The Attention Economy
A couple of weeks ago I was asked to keynote at a conference to give my view of the future of Marketing in 2030. Now if there is one thing that is guaranteed to get people apoplectic it’s not knowing what the future holds. It frustrates people…especially in business…the economists always tell us there is nothing business dislikes more than uncertainty. It’s true, just think about Brexit here in the UK. The corollary of indecision has stymied investment, recruitment and quite frankly any jollity that did exist post GFC. As we enter an age of uncertainty we need to have different tools and skills to help us cope with how we manage the future as worrying gets us nowhere.
The trouble is the rate of change is accelerating and if you can’t cope what hope do you have in maintaining clarity of thought moving forward? As Salim Ismail from Singularity University said: “Todays’ (digital) revolution is like 30 Gutenberg moments all happening at once.”
The big problem about the future is that I don’t have the right answer and even if I gave people one that was 50% on point it would be wrong for them. The key is YOU design your own future so we need to understand what makes us tick, thrive and pump our juice, so when the future tsunami hits, by deciphering who you are and what your business stands for…. you will surf that wave out baby!
When I get asked to define what the future holds for Marketing, the truth is no one knows. What I tell brands is to evaluate themselves before worrying about the future. I tell them to focus on the now and be aware of the future.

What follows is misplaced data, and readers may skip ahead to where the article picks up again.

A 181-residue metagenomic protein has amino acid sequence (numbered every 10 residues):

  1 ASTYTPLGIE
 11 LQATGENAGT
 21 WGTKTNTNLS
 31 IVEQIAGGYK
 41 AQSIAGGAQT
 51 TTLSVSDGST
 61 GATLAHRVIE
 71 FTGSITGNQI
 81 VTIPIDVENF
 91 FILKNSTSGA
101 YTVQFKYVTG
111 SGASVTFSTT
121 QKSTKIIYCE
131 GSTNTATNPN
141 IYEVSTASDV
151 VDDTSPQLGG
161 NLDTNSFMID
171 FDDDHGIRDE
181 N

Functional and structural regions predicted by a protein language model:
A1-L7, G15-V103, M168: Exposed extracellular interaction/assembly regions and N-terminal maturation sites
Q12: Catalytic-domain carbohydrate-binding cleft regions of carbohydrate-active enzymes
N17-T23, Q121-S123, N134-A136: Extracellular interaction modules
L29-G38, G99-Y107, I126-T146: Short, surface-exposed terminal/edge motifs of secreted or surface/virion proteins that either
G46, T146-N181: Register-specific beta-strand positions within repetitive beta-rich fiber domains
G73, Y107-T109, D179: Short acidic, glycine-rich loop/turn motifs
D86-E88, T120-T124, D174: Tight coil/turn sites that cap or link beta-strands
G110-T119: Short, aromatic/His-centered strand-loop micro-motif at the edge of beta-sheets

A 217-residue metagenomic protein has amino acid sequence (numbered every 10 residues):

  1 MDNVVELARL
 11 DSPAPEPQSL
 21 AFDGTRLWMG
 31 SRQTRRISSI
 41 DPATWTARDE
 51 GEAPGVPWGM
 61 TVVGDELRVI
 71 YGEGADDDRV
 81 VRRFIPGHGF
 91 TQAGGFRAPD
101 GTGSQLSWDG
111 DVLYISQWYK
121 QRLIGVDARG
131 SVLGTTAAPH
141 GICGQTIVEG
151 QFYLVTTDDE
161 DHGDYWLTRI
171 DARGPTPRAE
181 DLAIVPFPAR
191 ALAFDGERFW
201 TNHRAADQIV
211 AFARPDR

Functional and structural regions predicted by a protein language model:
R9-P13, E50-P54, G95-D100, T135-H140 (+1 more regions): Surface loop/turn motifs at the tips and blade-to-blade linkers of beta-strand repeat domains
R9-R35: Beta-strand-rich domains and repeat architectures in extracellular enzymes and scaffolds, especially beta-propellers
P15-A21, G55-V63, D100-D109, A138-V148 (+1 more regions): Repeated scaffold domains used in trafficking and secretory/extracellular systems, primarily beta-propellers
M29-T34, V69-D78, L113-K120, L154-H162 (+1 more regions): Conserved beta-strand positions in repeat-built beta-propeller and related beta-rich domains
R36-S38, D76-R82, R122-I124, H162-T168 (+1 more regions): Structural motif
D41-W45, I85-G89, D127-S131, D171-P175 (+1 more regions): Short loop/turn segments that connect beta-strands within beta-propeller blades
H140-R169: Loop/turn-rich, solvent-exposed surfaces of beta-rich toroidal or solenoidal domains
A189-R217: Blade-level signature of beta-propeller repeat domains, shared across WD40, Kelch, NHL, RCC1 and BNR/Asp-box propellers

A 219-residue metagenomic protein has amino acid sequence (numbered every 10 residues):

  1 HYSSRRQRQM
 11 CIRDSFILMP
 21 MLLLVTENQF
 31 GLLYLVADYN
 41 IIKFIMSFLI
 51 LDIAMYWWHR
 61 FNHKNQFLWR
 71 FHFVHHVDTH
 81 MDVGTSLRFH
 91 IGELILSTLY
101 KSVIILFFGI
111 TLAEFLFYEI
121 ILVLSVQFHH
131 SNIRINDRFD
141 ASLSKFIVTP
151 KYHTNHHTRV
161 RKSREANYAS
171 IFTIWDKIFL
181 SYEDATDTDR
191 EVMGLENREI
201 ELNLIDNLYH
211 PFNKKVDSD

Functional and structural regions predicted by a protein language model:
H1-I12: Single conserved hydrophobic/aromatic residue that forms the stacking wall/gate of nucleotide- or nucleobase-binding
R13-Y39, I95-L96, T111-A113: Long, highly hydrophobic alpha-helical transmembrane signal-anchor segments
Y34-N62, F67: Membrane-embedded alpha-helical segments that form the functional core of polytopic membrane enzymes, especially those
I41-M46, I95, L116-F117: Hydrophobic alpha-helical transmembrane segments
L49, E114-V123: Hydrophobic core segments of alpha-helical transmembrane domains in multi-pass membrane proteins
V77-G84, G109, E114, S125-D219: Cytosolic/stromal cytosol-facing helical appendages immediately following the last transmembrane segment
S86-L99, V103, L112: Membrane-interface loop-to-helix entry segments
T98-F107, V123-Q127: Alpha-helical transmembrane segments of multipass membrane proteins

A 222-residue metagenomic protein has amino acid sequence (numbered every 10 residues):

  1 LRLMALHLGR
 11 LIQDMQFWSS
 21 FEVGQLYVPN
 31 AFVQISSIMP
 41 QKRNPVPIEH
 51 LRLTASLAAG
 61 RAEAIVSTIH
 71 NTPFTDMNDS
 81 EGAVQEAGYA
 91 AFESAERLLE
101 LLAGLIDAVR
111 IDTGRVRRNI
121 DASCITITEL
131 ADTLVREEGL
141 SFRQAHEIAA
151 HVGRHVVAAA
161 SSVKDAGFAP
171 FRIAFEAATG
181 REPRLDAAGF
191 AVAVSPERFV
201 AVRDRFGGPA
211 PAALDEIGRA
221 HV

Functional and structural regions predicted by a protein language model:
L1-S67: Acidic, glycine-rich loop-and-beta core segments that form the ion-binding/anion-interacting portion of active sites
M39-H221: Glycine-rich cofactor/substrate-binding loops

But here is what I do know. As we shift from the attention economy into the experience and consciousness economies there will always be good and bad advertising. There will still be disruption and repetition alongside brands that develop engagements more relevant and utilitarian, that don’t just add noise but substance and meaning.
So as Global Chief Creative Officer of Unlockd I must ask myself, what does the future hold for mobility? We almost know with certainty it will not be a mobile phone. Humans are mobile and the tech evolves with our needs. The smart phone will become miniaturised to fit into our bodies or more likely a mixed reality lens which will take the form of glasses that project onto our eyeballs or a contact lens over the retina or even a nanobot that sits behind the eye plugged directly into the retinal spine.
The one thing we know for sure is that technology is changing our physiology and last week at Mindshare Huddle I discussed how the brains of Gen Y and Z have less capacity for storage as technology grants us infinite information at our fingertips. The way that we remember will be through our data exhaust, through our data history and this is where I’m confident a new native advertising technique will arise which I’m coining Behavioural Loyalty.
When machines communicate with machines and we don’t recall or recognise which brands we have interacted with it will be our behaviours businesses will monetise through loyalty points. When the old mechanics of reaching people don’t return the attention brands require, or when we move to brain to brain decentralised comms it will become more difficult to get a truly emotive return. Behavioural loyalty will be a new technique that gives people points based on the things they DO; rewarding them with goods or services in their real/virtual context.
So, can we see the future today? Of course, those sprigs of future growth are here but not yet mature. When I think about what we will be doing around mobility it will be disruptive, and this is why I believe loyalty will stretch to become a value mechanic based on all behaviours and why we at Unlockd believe our business today is the precursor for the marketing tomorrow.
JC Oliver, Chief Creative Officer at Unlockd